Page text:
A crowd of thousands took to the streets of downtown Toronto one afternoon in May, 2006, cramming the intersection near Bay and Bloor Streets. Some climbed lamp posts or mailboxes for a better view, jostling for position and I attempted to weave my way toward the front. Not long after the man in the dark suit and fedora appeared on the makeshift stage and approached the microphone. We roared in applause. Live for the first time in more than a decade, Leonard Cohen was going to sing a song....


Until that moment 10 years ago, Cohen had no reason to tour or perform live. In fact, he'd spent a good part of the previous decade in a Zen Centre atop Mount Baldy, going by the name Jikan, meaning "Silent One." While away he was cherished by fans in the way that one maintains affection for a favourite uncle who lives abroad—you still love him, but he's not around much to tell him in person.

A hail of "Hallelujah" covers and a 1992 album, The Future, which went double platinum and won Cohen the Juno Award for Male Vocalist of the Year, kept his name current as he meditated and tended to dinner for his Mount Baldy hosts.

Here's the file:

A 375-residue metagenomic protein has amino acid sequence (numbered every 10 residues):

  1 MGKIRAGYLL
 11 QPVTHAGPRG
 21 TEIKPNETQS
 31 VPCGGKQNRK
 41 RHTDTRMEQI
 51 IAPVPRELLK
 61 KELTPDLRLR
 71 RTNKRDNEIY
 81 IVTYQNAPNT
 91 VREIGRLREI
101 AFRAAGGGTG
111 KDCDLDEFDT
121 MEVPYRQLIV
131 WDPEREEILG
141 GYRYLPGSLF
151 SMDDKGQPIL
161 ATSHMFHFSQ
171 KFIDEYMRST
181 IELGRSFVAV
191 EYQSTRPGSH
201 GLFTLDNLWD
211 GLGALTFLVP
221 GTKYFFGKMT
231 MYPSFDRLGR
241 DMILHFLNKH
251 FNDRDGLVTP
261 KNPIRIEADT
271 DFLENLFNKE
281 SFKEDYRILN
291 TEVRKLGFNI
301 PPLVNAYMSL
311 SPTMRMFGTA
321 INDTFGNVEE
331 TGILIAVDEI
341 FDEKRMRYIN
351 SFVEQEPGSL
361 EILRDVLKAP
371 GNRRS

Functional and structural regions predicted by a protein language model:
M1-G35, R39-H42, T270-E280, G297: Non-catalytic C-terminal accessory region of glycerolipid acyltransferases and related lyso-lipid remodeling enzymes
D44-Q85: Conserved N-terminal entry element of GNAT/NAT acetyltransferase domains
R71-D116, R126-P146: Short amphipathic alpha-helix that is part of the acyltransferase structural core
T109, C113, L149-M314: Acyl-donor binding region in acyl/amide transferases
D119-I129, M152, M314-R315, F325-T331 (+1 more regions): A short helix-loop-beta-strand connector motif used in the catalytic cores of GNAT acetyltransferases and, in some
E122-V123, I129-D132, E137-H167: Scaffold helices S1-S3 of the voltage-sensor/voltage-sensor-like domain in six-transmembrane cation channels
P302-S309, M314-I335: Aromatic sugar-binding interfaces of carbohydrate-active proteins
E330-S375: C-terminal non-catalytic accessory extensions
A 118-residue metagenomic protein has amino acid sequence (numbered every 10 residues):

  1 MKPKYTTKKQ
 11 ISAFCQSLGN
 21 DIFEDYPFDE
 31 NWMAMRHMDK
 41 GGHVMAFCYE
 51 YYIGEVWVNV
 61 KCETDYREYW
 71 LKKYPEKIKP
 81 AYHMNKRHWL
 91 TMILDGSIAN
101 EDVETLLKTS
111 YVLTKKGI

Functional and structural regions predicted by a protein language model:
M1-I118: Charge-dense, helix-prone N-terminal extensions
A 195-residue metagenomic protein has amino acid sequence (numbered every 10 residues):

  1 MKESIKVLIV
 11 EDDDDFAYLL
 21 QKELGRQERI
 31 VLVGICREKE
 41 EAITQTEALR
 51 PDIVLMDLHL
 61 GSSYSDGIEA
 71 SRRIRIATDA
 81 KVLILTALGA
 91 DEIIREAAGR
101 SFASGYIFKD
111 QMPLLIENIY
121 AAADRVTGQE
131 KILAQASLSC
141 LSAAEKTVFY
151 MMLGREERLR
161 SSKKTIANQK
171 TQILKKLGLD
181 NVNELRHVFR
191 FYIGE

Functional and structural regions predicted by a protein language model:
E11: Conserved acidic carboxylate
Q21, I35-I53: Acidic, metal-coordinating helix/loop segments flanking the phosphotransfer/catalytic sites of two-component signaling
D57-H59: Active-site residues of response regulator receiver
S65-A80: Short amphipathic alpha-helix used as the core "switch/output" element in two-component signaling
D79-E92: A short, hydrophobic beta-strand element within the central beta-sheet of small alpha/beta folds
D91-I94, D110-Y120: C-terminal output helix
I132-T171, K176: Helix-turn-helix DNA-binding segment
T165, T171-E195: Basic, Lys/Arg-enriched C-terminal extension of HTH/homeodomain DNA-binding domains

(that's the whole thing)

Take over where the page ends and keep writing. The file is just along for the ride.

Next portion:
Then, in 1999, Cohen, 66, came down from the mountain. He surprised fans with two albums—Ten New Songs (2001) and Dear Heather (2004)—which marked the extent of his public activity. Ironically, the latter offered a more optimistic Cohen, largely free of the melancholic undertones that traditionally weave themselves through his music. Shortly thereafter, when Cohen learned that his manager had nearly bankrupted him by stealing from his personal fortune for years, the Silent One suddenly got loud.

The courts sided with Cohen but it proved little relief—his former manager didn't have the funds to pay him back. And so Cohen was forced back to work, a desperate attempt to earn back, in his mid-60s, enough income to take him through his golden years.

It was this very predicament that brought Cohen to a stage on the streets of Toronto. There to promote his new poetry tome, Book of Longing, and flanked by musician Ron Sexsmith and members of the Barenaked Ladies, Cohen steadied himself while the band hit the opening chords to "So Long, Marianne." The crowd grew noticeably giddy as the time came to croon those opening lines, "Come over to the window, my little darling/I'd like to try to read your palm." At that moment, Cohen came close to the mic, opened his mouth, and stumbled through the verse, barely remembering the words…

Next: Leonard's new album

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